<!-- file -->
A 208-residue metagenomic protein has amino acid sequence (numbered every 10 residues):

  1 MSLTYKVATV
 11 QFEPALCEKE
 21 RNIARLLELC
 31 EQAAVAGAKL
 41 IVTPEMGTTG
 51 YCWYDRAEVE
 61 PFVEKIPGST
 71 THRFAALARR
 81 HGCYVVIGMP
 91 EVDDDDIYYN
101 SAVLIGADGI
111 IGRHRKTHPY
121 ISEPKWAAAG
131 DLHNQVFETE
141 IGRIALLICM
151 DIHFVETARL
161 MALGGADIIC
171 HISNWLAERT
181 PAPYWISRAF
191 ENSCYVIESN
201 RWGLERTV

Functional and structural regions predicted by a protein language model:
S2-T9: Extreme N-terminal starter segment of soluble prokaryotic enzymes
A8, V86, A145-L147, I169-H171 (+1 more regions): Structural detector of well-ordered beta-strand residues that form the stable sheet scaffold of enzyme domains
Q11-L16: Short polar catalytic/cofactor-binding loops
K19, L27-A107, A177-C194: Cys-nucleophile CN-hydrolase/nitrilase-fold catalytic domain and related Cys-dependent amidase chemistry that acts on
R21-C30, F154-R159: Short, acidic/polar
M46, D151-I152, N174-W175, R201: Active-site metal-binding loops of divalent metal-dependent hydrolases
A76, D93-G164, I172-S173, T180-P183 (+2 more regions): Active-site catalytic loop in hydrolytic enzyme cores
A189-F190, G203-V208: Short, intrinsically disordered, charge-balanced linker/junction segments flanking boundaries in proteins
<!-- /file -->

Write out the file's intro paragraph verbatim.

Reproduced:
A 208-residue metagenomic protein has amino acid sequence (numbered every 10 residues):